Then I like to add in the rhythm guitars. I personally do 2 tracks, and I pan them 80% L/R. If you do 4 tracks, then I would pan them 100%L 80%L 80%R 100%R. That's how Sneap and Frederikson do it, and they know a few things. Gradually bring the volume up so that they sound nice and prominent in the mix, but make sure you don't bury the drums - especially if you're using 4 guitar tracks. And don't worry a bit if your guitars sound thin, even with 4 tracks. That's perfectly fine. If they sound excessively thin, you can dial your high pass filter back a tad, but don't overdo it. Remember, a big thick guitar sound comes from the bass, not the guitar.

So now your rhythm guitars and drums are all balanced with each other and sounding good. Next comes the bass. Your bass tone should be big and full, but never boomy and never thin. A thin bass tone is basically worthless. A boomy tone isn't very good either. Slowly dial it up until your rhythm tone gets that big, thick sound to it, but isn't muddy. If you're concerned about whether your bass track is loud enough or not, try dialing it in until it sounds right, then muting the bass track. You should hear a big difference as the mix suddenly sounds thin and wimpy (comparatively) and then big and full when you unmute it.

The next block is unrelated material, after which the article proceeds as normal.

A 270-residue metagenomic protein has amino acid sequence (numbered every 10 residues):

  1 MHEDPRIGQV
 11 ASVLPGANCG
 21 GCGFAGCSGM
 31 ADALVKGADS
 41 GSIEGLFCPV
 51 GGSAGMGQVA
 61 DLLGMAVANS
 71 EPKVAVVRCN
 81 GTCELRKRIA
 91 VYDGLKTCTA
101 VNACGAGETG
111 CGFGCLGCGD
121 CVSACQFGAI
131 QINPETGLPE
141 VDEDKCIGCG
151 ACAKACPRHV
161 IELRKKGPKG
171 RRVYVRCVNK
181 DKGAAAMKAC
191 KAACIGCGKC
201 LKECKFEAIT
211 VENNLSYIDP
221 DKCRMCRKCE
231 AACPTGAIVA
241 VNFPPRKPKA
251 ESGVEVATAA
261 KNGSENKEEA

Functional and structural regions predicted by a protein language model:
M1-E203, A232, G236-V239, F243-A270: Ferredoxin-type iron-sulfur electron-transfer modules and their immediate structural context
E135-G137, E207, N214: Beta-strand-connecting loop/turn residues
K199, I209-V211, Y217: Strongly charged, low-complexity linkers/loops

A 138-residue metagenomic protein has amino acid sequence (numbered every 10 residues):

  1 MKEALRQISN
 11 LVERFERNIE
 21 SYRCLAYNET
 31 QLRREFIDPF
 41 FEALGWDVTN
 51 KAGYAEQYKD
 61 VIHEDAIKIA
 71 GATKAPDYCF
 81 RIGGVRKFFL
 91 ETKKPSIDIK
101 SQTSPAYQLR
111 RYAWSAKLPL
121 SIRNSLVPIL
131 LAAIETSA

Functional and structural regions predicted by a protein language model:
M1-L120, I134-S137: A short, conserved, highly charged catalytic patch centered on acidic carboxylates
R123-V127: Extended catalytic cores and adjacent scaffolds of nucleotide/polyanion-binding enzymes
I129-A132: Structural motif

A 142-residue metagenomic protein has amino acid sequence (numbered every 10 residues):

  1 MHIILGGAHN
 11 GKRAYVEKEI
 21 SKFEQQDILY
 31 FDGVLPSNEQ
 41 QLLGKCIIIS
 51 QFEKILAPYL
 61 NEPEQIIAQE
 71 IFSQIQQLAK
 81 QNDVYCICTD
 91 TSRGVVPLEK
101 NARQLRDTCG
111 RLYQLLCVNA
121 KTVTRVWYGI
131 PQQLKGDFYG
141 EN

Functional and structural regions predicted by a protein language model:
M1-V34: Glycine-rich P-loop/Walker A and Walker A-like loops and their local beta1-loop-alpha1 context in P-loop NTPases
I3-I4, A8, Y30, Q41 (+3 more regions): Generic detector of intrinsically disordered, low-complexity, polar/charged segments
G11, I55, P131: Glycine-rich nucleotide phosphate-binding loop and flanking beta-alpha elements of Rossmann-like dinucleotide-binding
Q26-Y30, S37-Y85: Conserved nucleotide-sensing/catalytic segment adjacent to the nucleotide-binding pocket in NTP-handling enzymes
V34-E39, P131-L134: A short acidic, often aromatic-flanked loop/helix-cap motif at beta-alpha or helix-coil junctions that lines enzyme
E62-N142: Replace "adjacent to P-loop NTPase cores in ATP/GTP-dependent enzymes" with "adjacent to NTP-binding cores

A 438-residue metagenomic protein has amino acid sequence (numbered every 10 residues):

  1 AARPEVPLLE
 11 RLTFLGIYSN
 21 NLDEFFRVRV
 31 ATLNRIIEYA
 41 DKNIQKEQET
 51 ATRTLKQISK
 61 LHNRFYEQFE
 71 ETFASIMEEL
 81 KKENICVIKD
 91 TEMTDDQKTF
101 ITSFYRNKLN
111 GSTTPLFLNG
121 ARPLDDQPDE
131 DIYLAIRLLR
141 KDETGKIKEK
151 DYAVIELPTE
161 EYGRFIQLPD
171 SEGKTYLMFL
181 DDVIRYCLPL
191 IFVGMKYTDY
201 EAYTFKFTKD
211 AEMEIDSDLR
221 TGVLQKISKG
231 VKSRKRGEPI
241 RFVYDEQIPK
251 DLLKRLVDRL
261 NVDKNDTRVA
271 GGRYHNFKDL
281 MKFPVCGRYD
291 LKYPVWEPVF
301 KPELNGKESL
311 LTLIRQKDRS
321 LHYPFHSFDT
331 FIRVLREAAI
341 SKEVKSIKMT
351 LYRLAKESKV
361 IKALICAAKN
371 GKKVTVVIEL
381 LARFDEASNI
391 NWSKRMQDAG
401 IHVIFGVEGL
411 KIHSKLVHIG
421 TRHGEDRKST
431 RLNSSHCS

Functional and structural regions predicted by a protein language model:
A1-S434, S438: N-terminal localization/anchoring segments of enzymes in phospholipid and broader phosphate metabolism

This is a good time to mention having a reference track, and A/Bing your mix with something pro. And when I say a pro mix I don't mean A/Bing your music with an early black metal album or a poorly produced death metal album from 1991, I mean something with good full and clear production. If you're concerned about your mix being too "clean", don't worry. Getting squeaky clean mixes takes a lot of practice, a lot of time, and a lot of work. But having a good reference track can really help you get your bass/guitar/drum/vocal levels correct. Metallica's self-titled album is good for this (not the quality of the music, just the quality of the mix), although the bass guitar could be 1-2dB louder. Bloodbath's Nightmares Made Flesh is a good album also, although slightly brick-walled, at least the transients aren't destroyed, and the bass is mixed excellently, giving the overall mix a huge guitar sound (the guitars themselves are actually rather thin, showing how important the bass is). Just listen to the song "Eaten" and you'll see the value of a good bass guitar. Anyways, Carcass' "Heartwork" is another good one, not overly clean but still very well mixed. And well, there's a ton of good albums out there you can use as a reference. I don't need to cherry pick it for you.